South Korea Focuses R&D Energies in Bid To Rekindle Its Weakened Tiger Economy
Next month's high-tech expo aims to galvanize new Korean research effort
TAEJON, SOUTH KOREA — ON Aug. 7, South Korea will open a international exposition dedicated to the present glory of future technologies.
For many Koreans, however, this giant, $1-billion fair has already raised the question: Whose technology? On the Expo grounds, futuristic buildings with Disneyesque gimmicks such as holographic images and a talking robot-tiger will show off the latest prototypes from scientific labs in 133 nations.
Up to 10 million visitors, mainly Korean, are expected to see the exhibits during their three-month run.
The Expo mascot is a mischievous and magical baby elf named Kumdori, which is meant to inspire children to think about future technology.
Taejon Expo '93, as it is called, is an attempt by the government to wake up Koreans to the fact that their once-dragon-like economic engine is sputtering for lack of more advanced technology.
Little of the technology on display in the Korean exhibits has been created in Korea. "Unless we educate our people to appreciate technology better, we'll never have advanced technology," says Chin Hai Sool, a planner in the Ministry of Science and Technology.
A weakness in high-tech may be hard to believe for consumers around the world who have bought Korean exports. But in its race to riches in the '70s and '80s, Korea's big conglomerates, known as chaebols, relied on easy partnerships with foreign firms to produce labor-intensive goods while neglecting research in new technologies.
"Most of our research has been too directed at production and profits, not real technological development," Mr. Chin says.
Now Korea is paying for that neglect. Economic growth has slowed as Korean exports have become less competitive. Expo '93 is the latest example of an expensive catch-up effort.
Korean officials were disappointed that the 1988 Summer Olympics in Seoul did not launch the country as a global economic power, much as the 1964 Olympics did for Japan. Expo is their second attempt to do so.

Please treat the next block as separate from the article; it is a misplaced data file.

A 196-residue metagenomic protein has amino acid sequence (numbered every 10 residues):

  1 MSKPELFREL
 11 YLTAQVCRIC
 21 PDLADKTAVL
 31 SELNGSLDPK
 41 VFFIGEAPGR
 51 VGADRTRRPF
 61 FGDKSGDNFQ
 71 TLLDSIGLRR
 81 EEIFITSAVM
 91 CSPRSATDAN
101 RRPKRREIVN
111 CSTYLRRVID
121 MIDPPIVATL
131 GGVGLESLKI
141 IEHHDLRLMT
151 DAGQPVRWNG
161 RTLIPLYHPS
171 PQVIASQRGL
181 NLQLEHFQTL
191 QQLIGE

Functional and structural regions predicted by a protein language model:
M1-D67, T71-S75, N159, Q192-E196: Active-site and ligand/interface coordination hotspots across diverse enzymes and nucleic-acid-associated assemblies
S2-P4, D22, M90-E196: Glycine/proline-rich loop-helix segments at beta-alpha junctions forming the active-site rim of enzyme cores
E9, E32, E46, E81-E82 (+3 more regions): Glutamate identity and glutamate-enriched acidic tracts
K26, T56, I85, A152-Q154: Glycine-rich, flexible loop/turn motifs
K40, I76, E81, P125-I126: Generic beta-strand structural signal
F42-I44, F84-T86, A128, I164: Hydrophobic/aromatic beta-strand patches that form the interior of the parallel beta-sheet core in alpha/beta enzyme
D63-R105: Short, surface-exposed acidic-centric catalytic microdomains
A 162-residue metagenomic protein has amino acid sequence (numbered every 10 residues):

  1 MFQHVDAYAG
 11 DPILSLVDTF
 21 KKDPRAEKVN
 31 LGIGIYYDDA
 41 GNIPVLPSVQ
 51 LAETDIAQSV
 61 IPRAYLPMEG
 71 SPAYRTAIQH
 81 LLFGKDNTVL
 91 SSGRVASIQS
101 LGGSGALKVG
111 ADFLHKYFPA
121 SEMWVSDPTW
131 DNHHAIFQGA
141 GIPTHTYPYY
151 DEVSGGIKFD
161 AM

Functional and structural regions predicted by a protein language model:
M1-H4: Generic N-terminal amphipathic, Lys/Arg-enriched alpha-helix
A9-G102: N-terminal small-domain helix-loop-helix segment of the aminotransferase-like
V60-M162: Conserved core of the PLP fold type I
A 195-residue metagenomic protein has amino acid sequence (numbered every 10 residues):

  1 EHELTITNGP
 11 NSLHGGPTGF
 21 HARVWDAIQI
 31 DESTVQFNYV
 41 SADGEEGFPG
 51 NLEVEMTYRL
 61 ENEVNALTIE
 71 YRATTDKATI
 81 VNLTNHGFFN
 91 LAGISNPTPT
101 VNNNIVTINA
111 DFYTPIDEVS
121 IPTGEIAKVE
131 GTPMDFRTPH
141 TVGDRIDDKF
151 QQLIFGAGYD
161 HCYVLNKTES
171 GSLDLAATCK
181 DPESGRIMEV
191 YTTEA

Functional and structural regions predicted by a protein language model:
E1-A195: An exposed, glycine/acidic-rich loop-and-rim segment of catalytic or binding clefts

To put the Expo together, however, officials had to press other nations to participate and lobbied hard for sponsorship by the Paris-based Bureau International des Expositions (BIE). This Expo is the first in a less-developed nation.
A basic dilemma for Korea is that the West and Japan have become stingy with their intellectual property. Imports of foreign technology into Korea have fallen since 1989. Unable to be tops in technology, about one-third of Korean exports now go to East Asian and former East Bloc markets.
In addition, China and Southeast Asian nations are copying the Korean model and producing cheap electronics and low-end manufactured goods for the world market. Korea is being squeezed between richer and poorer nations.
Adding to the problem is a rapid rise in wages since 1987 when democratic reforms unleashed higher labor costs that forced Korean companies to seek higher-value products. Many companies beefed up their research labs, but found themselves lacking.
"We just are not as developed as the United States and Japan," says Lee Han Baik, vice-president for research at Kia Motors Corp., which makes Ford's Fiesta car.
"It's very hard to invest even 4 percent of sales to * & D [as many big Western high-tech companies do]. We've had only about 23 years of real experience with the world economy. We're still a baby in technology.
"Korea will always be trying to catch up," he adds. "We can't do everything with a population of only 45 million. The government must chose only a few fields to compete in."
Last year, the government launched a "G-7 project" designed to focus research on select technologies. The ultimate aim is to make Korea the eighth member of the Group of Seven club of industrialized nations.
The project, which will require $5.1 billion in both private and public money, focuses on such emerging technologies as high-definition television, solar and electric cars, 256-RAM chips, advanced telecommunications, new drugs and agrochemicals, nuclear energy, artificial spices, satellites, and flat-screen TV.
Much of the research is being done in Taejon, which is being built up as Korea's science city with government research centers and the Expo (where a number of exhibits are permanent).
Yet many of the government's targeted technologies may be out of Korea's reach. The new civilian government under President Kim Young Sam appears to be lowering the nation's technology sights.
The new strategy, says Kim Chung Si, minister of science and technology, is to develop "intermediate core technology" designed to "enhance the competitiveness in main industries in as short a time as possible."
President Kim also wants to raise the nation's level of * & D to 5 percent of GNP by 2001, up from the present 2.1 percent. But his ministers have little faith that Korea can quickly develop its own technology. About 100 Russian scientists were invited to do research in Korea last year, and another 200 are arriving in 1993. They will work on such technology as plasma lasers and precision gyroscopes which the US and Japan will not share with Korea.